What if we had a Google Maps or Waze for your health and your health journey or your investment path that was based on encouraging folks to share and using technologies like blockchain to let you opt in and opt out and keep things hopefully secure and private, but there is a power of sharing that will hopefully benefit all of us. All ships will rise. I think we can think about building their ways of anything from your financial plan to your health path, if we all can weave through the eye of that storm and put safeguards in place, but not be overly protective of data because I think data wants to be free and that creates a lot of opportunity and economic benefit as well.

Kathy: Fascinating. What about jobs? There’s a lot of concern that robots are going to take jobs but some people say, “No, it’ll just create more jobs.” What are your thoughts on that?

Daniel: I think there’s been a concern that even with the beginning of the Industrial Age when the loom workers, the folks that used to weave get replaced by machines. I think it creates new opportunities, hopefully, for folks to work at the top of their game. Robots are coming. Let’s take a very common issue. Everyone knows the disruption that Uber and Lyft brought to the taxi world, and now arguably, we’ll have self-driving cars and trucks which are already very close to being on the roads in a normal fashion. What happens to the future of drivers as an example?

In medicine, I don’t think we’re going to replace the radiologist or the dermatologist, the pathologist, with an AI element. There’s already a shortage of most of those specialties, but we’ll start to augment them. It won’t be the AI replacing the doctor, but the doctor who uses AI will replace those who don’t. That will be similar, if you’re a broker or building a business. We need to be collaborative with these tools moving forward. I think– Some jobs, yes, will be replaced but hopefully that gives people the opportunity to work at the top of their license, at least in healthcare, but also to be doing newer paths to creativity and creating value.

Kathy: Excellent. Actually, would you just mind explaining what Singularity University is and how people can be involved in it somehow?

Daniel: Sure. It’s now a 10-year-old institution based in the heart of Silicon Valley at NASA Ames in Mountain View. I’ve been on the founding faculty, I chair medicine. There’s also elements and tracks for AI, robotics, 3D printing, nanotech, genomics, finance. The idea, in a nutshell, is to help educate, enable and empower today’s leaders and future leaders to understand the power and potential of rapidly accelerating some exponential technologies for more longer smartphones to 3D printing, to virtual reality, to nanotech, to blockchain, where are they now, how you might use those to disrupt whole industries.

Kodak went bust thanks to Instagram and digital photography. Kodak went away, as well. Lots of examples of companies being disrupted and being supplanted by new technology. It may be to address a local business issue, but more broadly, Singularity University likes to focus on addressing grand challenges from poverty and education to global health and how to use everything from wearable sensors to machine learning, to virtual reality, to chatbots and drones, to solve solutions and new global ways that impact millions of folks.

We’ve a variety of programs from five-day effective programs to– I run a program called exponential medicine all focused on the future of healthcare. The website is su.org for Singularity University. There are lots of opportunities for folks that think about the future, real estate, investing.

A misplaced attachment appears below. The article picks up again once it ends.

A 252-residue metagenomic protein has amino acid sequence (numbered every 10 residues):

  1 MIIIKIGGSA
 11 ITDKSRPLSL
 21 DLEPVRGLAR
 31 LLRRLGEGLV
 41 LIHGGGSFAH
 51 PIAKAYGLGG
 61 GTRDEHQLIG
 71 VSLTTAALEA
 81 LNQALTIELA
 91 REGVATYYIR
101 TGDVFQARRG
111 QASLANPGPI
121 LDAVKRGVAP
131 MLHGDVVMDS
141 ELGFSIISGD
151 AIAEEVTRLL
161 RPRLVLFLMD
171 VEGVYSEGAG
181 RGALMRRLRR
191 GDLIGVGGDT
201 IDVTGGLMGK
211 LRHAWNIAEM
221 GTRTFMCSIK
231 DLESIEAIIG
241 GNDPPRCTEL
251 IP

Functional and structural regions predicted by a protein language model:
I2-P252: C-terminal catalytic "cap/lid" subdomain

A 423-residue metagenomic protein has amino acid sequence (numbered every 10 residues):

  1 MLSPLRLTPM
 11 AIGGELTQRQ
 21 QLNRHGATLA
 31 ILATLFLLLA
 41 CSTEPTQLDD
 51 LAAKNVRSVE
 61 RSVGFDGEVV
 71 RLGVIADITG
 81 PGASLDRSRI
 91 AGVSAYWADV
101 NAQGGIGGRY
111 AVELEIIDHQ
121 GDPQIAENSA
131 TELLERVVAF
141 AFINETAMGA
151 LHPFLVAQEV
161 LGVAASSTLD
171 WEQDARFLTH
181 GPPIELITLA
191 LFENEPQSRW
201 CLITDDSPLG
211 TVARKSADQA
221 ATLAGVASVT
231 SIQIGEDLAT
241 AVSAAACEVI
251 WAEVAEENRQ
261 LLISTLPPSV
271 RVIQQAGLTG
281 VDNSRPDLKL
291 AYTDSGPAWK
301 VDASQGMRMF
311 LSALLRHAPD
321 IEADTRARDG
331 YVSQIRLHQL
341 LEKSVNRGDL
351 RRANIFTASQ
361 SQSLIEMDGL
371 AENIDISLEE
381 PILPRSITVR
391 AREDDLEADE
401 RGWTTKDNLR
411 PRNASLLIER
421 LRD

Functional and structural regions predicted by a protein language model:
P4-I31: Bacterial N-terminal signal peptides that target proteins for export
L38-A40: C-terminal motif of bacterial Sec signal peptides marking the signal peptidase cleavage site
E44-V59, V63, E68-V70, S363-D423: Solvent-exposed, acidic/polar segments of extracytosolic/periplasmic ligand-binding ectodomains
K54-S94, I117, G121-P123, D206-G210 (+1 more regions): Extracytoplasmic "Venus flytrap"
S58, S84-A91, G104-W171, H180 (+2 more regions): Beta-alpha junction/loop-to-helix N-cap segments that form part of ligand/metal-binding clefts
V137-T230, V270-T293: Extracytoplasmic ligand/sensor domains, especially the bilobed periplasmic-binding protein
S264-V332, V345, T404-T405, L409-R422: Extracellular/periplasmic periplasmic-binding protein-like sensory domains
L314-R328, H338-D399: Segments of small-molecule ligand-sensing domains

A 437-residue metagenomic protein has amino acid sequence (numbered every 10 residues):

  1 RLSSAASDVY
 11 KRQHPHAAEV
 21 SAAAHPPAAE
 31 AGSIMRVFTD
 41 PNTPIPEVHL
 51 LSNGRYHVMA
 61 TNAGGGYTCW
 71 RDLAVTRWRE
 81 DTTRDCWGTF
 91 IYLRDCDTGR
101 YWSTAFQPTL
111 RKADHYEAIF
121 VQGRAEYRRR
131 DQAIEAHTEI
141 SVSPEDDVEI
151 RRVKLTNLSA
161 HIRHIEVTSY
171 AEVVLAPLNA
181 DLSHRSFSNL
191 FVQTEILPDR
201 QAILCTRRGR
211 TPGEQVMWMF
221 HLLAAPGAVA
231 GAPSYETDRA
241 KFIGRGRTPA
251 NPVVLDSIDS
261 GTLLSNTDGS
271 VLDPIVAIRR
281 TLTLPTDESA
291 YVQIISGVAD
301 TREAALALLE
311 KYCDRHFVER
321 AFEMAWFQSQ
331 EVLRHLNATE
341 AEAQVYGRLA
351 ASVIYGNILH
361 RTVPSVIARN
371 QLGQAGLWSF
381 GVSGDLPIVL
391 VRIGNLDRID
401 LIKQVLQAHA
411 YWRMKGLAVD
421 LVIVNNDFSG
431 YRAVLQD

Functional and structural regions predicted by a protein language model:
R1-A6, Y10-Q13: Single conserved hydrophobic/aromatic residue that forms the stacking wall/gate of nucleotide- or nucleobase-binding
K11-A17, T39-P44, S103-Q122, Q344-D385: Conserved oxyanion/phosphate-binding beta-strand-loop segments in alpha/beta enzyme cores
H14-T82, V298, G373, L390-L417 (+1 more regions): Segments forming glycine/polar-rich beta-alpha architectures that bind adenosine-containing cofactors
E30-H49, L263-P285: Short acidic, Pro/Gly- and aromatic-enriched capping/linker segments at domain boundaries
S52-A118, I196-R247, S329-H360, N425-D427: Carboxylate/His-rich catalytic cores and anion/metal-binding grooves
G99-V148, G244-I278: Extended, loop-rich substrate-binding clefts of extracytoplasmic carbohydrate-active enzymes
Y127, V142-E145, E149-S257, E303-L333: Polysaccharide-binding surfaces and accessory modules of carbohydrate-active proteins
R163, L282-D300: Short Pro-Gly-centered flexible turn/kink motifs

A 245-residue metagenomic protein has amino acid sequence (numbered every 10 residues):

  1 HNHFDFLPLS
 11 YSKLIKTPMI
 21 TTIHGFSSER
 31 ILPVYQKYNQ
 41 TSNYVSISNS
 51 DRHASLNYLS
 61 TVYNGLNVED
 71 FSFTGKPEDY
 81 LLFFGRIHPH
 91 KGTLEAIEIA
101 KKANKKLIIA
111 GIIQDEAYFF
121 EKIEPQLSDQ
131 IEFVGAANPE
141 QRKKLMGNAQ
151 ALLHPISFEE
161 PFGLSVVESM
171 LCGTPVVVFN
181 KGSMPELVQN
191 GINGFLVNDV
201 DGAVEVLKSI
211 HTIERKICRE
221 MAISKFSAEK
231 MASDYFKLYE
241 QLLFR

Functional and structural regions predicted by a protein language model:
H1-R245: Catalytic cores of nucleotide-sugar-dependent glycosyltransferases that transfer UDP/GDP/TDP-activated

If you are an investor in any form, you need to be thinking about where the pot is going to be, what are the potentials to really impact and solve– and it’s the solutions and the companies that emerge that are solving grand challenges. Many of them are using these fast-paced technologies, where I think the opportunity is to be a winner from the investor side, but also from the innovator and entrepreneurship lens. Check out sg.org for lots of elements and if you’re interested in health care, check out exponentialmedicine.com.

Kathy: Fascinating. This is great stuff, I really appreciate you being here on the Real Wealth Show. I think the bottom line is people need to really stay on top of what’s happening and understand that today’s world, it’s not going to be the same in five or 10 years. Generally, I should say, good investors see those trends coming.

Daniel: I’ll leave you with one thought in terms of trends. Health as wealth. Take care of your health. You’re worth $10 billion. If you’re not healthy, it’s a bit of a so what and we know that the leading cause of bankruptcy of the United States is based on medical issues. Getting too many medical bills or emergencies on the healthcare side. I think it’s really a combined element, the economy, you’re 18, 19% of our GDP is based on a sick care healthcare system. We need new mindsets and solutions in that realm.

Anybody out there listening can be a catalyst for the future of health and medicine by simply trying– if you have high blood pressure, getting connected blood pressure cuffs, and that they that your doctor will they want to see it or not. Start to use some of these tools for yourself, your friends, your family, your employees and start think of it exponentially about what the potentials are in healthcare or investment. There’s a quote from Bill Gates that we tend to overestimate what will happen in a year and underestimate what will happen in a decade. The next decade is going to be quite incredible in terms of what we see in terms of the acceleration across many industries and fields.

Kathy: Fascinating, all right. Thank you, Daniel, so much for being here on the Real Wealth Show and sharing your insights.

Daniel: Thanks for having me.

Kathy: Thank you for joining me here on the Real Wealth Show. You can listen to this and any past episodes at realwealthshow.com.